assertion

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as·ser·tion

 (ə-sûr′shən)
n.
1. The act of asserting.
2. Something declared or stated positively, often with no support or attempt at proof.

as·ser′tion·al adj.

assertion

(əˈsɜːʃən)
n
1. a positive statement, usually made without an attempt at furnishing evidence
2. the act of asserting

as•ser•tion

(əˈsɜr ʃən)

n.
1. a positive statement or declaration, often without support or reason; allegation.
2. an act of asserting.
[1375–1425; late Middle English < Latin]
as•ser′tion•al, adj.
ThesaurusAntonymsRelated WordsSynonymsLegend:
Noun1.assertion - a declaration that is made emphatically (as if no supporting evidence were necessary)assertion - a declaration that is made emphatically (as if no supporting evidence were necessary)
declaration - a statement that is emphatic and explicit (spoken or written)
claim - an assertion of a right (as to money or property); "his claim asked for damages"
claim - an assertion that something is true or factual; "his claim that he was innocent"; "evidence contradicted the government's claims"
accusation, charge - an assertion that someone is guilty of a fault or offence; "the newspaper published charges that Jones was guilty of drunken driving"
contention - a point asserted as part of an argument
ipse dixit, ipsedixitism - an unsupported dogmatic assertion
affirmation, avouchment, avowal - a statement asserting the existence or the truth of something
testimony - an assertion offering firsthand authentication of a fact; "according to his own testimony he can't do it"
disaffirmation, denial - the act of asserting that something alleged is not true
2.assertion - the act of affirming or asserting or stating somethingassertion - the act of affirming or asserting or stating something
speech act - the use of language to perform some act
say-so - one chap's arbitrary assertion

assertion

noun
2. insistence, defence, stressing, maintenance, vindication They have made the assertion of ethnic identity possible.

assertion

noun
The act of asserting positively:
Translations
إثْبات، تَأكيد، إصْرار
tvrzení
fastholden
staîhæfing

assertion

[əˈsɜːʃən] Nafirmación f, aseveración f

assertion

[əˈsɜːrʃən] nassertion f, affirmation f

assertion

n
(= statement)Behauptung f; (of innocence)Beteuerung f; to make assertions/an assertionBehauptungen/eine Behauptung aufstellen
no pl (= insistence)Behauptung f

assertion

[əˈsɜːʃn] naffermazione f, asserzione f

assert

(əˈsəːt) verb
1. to say definitely. She asserted that she had not borrowed his book.
2. to insist on. He should assert his independence.
asˈsertion (-ʃən) noun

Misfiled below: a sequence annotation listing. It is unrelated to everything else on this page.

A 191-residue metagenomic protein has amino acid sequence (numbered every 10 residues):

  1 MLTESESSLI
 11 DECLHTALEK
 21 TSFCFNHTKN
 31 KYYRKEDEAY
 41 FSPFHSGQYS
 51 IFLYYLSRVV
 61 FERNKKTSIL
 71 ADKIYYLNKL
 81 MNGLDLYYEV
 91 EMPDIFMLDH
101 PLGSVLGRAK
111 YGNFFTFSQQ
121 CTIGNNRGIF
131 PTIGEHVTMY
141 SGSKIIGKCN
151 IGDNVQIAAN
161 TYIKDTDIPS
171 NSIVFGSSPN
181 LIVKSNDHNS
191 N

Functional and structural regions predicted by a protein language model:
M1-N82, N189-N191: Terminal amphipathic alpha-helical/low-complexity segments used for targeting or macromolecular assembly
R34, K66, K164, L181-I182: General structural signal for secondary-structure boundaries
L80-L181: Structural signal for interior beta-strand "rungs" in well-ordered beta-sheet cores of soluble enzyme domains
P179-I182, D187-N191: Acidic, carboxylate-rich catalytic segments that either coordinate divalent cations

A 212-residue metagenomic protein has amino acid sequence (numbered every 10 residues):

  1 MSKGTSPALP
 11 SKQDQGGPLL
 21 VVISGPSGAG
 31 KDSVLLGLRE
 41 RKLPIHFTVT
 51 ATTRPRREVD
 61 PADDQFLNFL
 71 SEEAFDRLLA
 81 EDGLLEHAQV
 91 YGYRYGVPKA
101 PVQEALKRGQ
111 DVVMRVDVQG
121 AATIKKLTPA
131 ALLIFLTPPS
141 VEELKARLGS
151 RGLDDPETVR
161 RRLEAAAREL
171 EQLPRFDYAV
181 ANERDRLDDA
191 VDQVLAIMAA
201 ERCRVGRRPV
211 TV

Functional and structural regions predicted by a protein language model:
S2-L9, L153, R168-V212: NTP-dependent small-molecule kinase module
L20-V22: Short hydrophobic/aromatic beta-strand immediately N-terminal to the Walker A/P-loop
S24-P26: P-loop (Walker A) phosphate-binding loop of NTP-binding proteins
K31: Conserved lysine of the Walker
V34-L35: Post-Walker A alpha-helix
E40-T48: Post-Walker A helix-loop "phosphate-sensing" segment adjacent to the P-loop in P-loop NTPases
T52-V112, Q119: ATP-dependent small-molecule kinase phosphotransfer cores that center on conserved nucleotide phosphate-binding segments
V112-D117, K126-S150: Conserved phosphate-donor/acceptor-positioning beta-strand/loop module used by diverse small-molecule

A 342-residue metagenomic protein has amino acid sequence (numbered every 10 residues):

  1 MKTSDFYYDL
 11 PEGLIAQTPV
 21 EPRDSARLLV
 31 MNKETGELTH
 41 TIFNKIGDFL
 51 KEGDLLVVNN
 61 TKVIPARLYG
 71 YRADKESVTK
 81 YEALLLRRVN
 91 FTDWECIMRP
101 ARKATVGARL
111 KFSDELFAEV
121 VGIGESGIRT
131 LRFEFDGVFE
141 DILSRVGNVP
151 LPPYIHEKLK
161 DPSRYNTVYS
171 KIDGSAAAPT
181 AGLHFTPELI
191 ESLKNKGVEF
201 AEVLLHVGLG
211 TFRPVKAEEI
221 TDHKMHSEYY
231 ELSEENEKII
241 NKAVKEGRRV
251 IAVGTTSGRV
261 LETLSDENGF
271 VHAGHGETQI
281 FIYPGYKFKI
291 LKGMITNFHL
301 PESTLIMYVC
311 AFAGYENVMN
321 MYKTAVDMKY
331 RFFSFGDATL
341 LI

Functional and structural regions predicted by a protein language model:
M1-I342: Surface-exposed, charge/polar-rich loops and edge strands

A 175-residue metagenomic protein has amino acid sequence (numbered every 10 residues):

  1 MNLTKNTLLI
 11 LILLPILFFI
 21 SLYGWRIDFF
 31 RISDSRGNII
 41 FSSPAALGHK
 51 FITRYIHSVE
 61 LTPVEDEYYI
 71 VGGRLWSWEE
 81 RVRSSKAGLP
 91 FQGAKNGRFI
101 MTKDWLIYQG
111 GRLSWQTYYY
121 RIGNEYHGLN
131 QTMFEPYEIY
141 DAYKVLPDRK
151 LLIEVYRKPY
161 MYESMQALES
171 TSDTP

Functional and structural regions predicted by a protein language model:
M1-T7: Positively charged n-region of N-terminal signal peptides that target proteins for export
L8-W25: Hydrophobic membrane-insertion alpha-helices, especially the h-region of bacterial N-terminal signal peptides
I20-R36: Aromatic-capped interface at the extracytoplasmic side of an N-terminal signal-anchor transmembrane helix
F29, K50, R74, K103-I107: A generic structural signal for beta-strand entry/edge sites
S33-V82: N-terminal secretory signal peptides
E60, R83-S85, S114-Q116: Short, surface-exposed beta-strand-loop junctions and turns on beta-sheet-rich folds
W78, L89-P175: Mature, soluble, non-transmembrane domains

asˈsertive (-tiv) adjective
(too) inclined to assert oneself.
assert oneself
to state one's opinions confidently and act in a way that will make people take notice of one. You must assert yourself more if you want promotion.
References in classic literature ?
How could she deny that credit to his assertions in one instance, which she had been obliged to give in the other?
But now prepare to receive proof positive of the truth of my assertions.
So long as the mere assertions which the Declaration contained were not supported by proof, he looked upon that document as evidence for the prosecution, and he too was quite willing to have it read.
Waldron," he said, "to cease to make assertions which are not in strict accordance with scientific fact.
Not very long ago some one invented the assertion that there were only "Four Hundred" people in New York City who were really worth noticing.
For every assertion must, as is admitted, be either true or false, whereas expressions which are not in any way composite such as 'man', 'white', 'runs', 'wins', cannot be either true or false.
His assertion that a peculiarly susceptible subject may be kept in the realm of the unreal for weeks, months, and even years, dominated by whatever delusions and hallucinations the operator may from time to time suggest, is a trifle disquieting.
It is true that I heard the dying Indian's words; but if those words were pronounced to be the ravings of delirium, how could I contradict the assertion from my own knowledge?
Delamayn asserts that this person in the back-ground has no claim on him, and backs his assertion by declaring that she is married already to Mr.
To a person of similar sensibility this simple assertion will explain and excuse everything.
Had both the children been there, the affair might have been determined too easily by measuring them at once; but as Harry only was present, it was all conjectural assertion on both sides; and every body had a right to be equally positive in their opinion, and to repeat it over and over again as often as they liked.
If you think it right to communicate the contents of this letter to Miss Vanstone, pray tell her that it will not be my fault if her sister's assertion (however preposterous it may seem to my uncle's executors) is not fairly put to the proof.